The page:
F-35 is a mighty force, but so are Trump’s tweets


Lockheed Martin Corp.’s F-35 Joint Strike Fighter is built in Fort Worth.
Lockheed Martin Corp.’s F-35 Joint Strike Fighter is built in Fort Worth. Via Bloomberg

President-elect Donald Trump appears to have gotten what he wanted from Lockheed Martin, a promise of renewed vigilance on driving down costs for the F-35 Joint Strike Fighter built in Fort Worth.

Marillyn Hewson, Lockheed’s chairman and CEO, tweeted out a statement Friday saying, “I know that President-elect Trump wants the very best capability for our military at the lowest cost for taxpayers, and we’re ready to deliver!”

There’s no reason to doubt her sincerity, just as there’s every reason to believe that Trump can make life hard on any government contractor.

Lockheed has 14,000 employees in Fort Worth, about 8,800 of them on the F-35 program.

Earlier this month, Trump tweeted that the futuristic F-35’s $379 billion program costs were “out of control.” Pentagon experts came to Lockheed’s defense, but the company’s stock dropped 5 percent.

Then on Thursday, Trump tweeted that he had asked Boeing to design and price an upgrade to its F-18 Super Hornet as an alternative to the F-35.

These are really just shots across Lockheed’s bow, but they’re hitting close. The F-35 is a very expensive program.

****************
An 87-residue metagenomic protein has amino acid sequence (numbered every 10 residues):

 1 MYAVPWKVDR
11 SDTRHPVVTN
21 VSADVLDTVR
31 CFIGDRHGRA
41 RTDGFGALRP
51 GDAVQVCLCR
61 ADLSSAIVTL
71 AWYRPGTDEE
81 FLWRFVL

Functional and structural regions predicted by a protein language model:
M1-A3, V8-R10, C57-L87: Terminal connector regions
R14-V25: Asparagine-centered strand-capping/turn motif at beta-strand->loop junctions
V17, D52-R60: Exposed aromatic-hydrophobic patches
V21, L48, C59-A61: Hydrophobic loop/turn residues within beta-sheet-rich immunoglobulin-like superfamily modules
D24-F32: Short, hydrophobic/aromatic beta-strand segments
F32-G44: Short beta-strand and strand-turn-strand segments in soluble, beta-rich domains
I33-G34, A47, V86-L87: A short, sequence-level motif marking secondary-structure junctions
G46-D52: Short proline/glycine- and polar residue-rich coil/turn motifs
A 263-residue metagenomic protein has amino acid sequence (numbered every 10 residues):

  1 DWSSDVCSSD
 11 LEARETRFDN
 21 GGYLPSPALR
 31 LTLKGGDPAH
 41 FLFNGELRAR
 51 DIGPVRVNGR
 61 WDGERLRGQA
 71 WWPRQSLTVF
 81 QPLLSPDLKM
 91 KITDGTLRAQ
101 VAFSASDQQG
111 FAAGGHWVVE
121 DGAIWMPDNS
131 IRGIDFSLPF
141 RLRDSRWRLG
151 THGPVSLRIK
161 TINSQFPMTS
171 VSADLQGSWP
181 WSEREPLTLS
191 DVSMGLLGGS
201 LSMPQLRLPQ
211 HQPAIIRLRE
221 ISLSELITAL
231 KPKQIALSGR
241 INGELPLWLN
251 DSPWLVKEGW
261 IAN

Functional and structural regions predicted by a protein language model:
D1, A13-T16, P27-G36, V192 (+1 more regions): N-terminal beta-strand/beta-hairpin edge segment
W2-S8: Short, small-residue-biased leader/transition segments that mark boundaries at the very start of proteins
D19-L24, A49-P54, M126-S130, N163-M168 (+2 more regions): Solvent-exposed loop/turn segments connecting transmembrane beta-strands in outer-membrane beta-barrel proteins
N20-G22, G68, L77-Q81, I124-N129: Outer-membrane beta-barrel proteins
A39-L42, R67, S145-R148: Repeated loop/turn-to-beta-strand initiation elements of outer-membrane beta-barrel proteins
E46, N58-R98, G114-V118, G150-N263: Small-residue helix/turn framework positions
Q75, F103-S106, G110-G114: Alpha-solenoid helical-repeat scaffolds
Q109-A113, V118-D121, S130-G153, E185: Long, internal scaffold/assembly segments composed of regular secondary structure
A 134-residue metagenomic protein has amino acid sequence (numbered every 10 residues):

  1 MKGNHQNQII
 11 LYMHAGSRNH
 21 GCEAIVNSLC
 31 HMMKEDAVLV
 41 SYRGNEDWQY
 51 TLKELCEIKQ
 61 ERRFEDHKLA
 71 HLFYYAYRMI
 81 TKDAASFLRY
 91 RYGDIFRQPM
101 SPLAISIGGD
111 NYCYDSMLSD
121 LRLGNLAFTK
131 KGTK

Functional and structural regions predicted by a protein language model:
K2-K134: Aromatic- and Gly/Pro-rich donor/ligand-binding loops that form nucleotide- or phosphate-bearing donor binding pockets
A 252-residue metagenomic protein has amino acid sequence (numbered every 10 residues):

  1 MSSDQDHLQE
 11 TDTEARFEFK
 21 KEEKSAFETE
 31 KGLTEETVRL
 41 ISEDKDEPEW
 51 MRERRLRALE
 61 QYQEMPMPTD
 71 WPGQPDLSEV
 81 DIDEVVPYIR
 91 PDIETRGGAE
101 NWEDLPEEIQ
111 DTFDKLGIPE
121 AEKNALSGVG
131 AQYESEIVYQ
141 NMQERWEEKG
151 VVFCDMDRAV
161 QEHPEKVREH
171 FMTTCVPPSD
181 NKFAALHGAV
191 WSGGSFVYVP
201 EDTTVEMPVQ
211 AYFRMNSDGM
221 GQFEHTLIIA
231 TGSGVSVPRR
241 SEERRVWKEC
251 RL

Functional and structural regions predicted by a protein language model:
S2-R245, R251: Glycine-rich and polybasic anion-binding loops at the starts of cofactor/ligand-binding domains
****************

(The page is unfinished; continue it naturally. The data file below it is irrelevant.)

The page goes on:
Defense experts say there’s no real threat that an upgraded F-18 will hurt the F-35.

The F-35 already won that competition back in 2001. It’s been closely evaluated by the Air Force, Navy and Marine Corps ever since, and it’s a mainstay of their planning.

The F-18 does not have the advanced technology or stealth of the F-35.

In short, there’s no close comparison.

And Lockheed and other big defense contractors are no dummies about building political support.

Although the F-35 is assembled in Fort Worth (and Lockheed plans to build more than 2,400 of them here for the U.S. military and foreign allies), its suppliers come from such places as El Segundo, Calif.; Orlando, Fla.; Nashua, N.H.; Baltimore, Md.; Nagoya, Japan and Warton in the United Kingdom.

Still, those strengths do not completely outmatch Trump’s ability to tweet from a bully pulpit.

That’s why Hewson and Lockheed are paying close attention.